Mental health tech is emerging — Part 1

It’s not easy to ask for help

When my brother said he wanted to see a therapist, people asked “why, what’s wrong?”

He said nothing, and never went.

Around 1 billion people worldwide suffer from mental illness¹, and approximately 75% receive no treatment at all.² Because there is low awareness, there’s fear, the costs are high, and there’s a shortage of therapists.

However, something is changing: mental health tech is emerging. And at Calm/Storm we’re excited about that — because we strongly believe the market represents a big untapped opportunity. For mainly three reasons:

  1. Mental health is still largely taboo. And stigmas attached to certain health conditions refrain people from seeking help and entrepreneurs from building solutions.
  2. It’s one of the challenges of today’s society in the form of emergency hospitalization, productivity loss and increased crime. The Lancet Commission estimated a loss of US$16 trillion to the global economy due to mental illness in the period 2010–2030.
  3. It has a huge prevalence. According to the CDC, more than 50% of people will be diagnosed with a mental illness or disorder at some point in their lifetime.

Why mental health tech is still nascent

The COVID-19 Pandemic accelerated a market shift in healthcare. In the years 2020–2021 the industry as a whole evolved at a rapid pace. And mental health experienced a double effect: supply digitization and demand increase. Not only has the way to deliver care changed, with providers moving away from in person interactions, but the amount of people needing care has grown. Indeed, the Pandemic has been a major driver in the adoption and interest for mental health solutions.

Firstly, by pushing a demand increase. From March 2020, there has been a considerable rise in the prevalence of anxiety and depression — with cases doubling in some countries.³ The increase coincides with an interest for digital solutions — for example, the world’s top ten English-language mental wellness apps generated two million more downloads in April compared to January.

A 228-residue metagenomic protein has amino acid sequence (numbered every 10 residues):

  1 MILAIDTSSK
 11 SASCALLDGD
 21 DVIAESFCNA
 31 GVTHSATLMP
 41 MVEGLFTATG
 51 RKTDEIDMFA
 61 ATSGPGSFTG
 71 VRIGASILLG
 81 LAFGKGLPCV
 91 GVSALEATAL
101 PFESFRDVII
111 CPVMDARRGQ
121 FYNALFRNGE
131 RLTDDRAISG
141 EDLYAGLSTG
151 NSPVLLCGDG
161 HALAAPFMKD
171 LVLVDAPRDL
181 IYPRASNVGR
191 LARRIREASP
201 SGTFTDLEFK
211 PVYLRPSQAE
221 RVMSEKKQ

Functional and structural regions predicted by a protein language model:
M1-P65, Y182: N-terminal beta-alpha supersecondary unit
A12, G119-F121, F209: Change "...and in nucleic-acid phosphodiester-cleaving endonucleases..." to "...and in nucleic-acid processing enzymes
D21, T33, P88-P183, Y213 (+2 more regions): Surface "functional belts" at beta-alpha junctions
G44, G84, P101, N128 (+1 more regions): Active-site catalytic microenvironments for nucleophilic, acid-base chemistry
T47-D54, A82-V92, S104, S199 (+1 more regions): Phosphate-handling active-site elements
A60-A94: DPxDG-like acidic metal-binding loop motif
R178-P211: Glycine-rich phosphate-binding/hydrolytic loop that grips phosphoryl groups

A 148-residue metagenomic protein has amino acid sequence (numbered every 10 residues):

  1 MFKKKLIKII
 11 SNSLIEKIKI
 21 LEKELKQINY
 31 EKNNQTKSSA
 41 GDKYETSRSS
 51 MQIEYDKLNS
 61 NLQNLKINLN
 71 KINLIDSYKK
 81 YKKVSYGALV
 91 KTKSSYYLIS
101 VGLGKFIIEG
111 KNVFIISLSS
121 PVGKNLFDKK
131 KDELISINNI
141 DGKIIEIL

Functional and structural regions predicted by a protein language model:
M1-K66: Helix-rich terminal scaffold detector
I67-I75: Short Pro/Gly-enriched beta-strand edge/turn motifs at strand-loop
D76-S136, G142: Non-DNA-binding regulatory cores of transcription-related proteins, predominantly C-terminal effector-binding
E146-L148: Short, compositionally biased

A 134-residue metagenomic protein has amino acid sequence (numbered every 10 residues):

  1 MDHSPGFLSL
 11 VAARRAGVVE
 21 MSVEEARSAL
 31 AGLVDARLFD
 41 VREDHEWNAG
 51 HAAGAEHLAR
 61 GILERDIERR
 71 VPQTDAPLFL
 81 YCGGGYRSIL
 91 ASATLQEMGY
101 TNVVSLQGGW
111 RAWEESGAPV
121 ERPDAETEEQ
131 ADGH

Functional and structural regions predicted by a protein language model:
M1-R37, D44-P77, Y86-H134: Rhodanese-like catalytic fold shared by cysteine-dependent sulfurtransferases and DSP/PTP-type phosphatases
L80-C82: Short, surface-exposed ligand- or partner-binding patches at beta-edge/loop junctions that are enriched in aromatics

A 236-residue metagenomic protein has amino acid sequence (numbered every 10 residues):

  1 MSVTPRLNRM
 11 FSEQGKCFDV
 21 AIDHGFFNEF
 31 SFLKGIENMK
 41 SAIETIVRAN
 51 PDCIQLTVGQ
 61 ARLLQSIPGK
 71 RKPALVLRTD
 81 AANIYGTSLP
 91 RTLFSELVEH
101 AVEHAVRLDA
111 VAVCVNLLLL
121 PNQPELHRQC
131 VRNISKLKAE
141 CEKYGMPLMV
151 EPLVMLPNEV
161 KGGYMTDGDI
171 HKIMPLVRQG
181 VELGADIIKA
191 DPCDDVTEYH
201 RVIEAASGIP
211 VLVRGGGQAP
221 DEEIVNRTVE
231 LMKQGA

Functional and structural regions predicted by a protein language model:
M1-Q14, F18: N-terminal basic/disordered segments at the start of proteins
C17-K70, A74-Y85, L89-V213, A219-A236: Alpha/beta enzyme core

And secondly, by leading investor interest on the matter. According to CB Insights, VC funding amounts in mental health increased by +72.6% in Q1 2021 compared to 2020.

However, mental health tech solutions have yet to emerge. It seems we are still going through a first wave of innovation: horizontal solutions — namely well-being apps and full stack telemedicine solutions. A recent boom in valuations for late-stage mental health companies, like Lyra Health ($2.3b), and the Headspace and Ginger merger ($3b), are part of this trend.

This first group of companies, like BetterHelp or Calm, provide an extension of the therapy support for the end-user, either via on-demand care or self-help tools. By targeting the supply shortage of experts, these startups are solving a big pain point in accessing mental health treatment: availability and space/time limitations. But, there is definitely room to completely disrupt the current care pathway. For example, these models are struggling to address:

  • More acute pathologies. Moving access to care online or “DIY” (do it yourself) works best for less severe conditions, targeting more mental well-being rather than mental illness.
  • Cost. In telemedicine cost remains a barrier, a therapy session can range between $60-$250, which out of pocket is inaccessible for a lot of people⁴.
  • Stigma. Generally, these horizontal solutions have not captured the user segment that has a lack of knowledge around mental health. The average gap between first symptoms and intervention is around 11 years, attributable mainly to low awareness and motivation.
  • Audience specificity. These models have started by targeting a wider market in an attempt to lower the barrier to access support. And by doing so, they are funneling users in similar care journeys and treatment pathways.

These mega-rounds of Series C+ companies and IPOs are opening the market for more mental health solutions — in fact, a number of early stage startups are popping up. And we at C/S believe this will lead the way to a next wave in mental health tech. Generalist companies are meeting the needs of the broader population — and consequently fighting for a large TAM. However, there is an opportunity in moving vertically in the industry by tackling issues of certain demographics or care routes. For one, overlooked and niche markets in mental health have unaddressed needs and less competition.

In a second post I’ll go over some ideas of highly specialized mental health solutions that we’re excited about.

At Calm/Storm we believe in supporting founders that want to break down the walls surrounding taboo topics. Stigmas attached to certain health conditions lead to people suffering in silence, creating a large and underserved population. Digital products may become the much needed solution.

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Michela Grimaldi

Michela Grimaldi

Early-stage Investor at Calm/Storm, previously worked in 3 startups. In love with digital health, especially women’s health and mental health.

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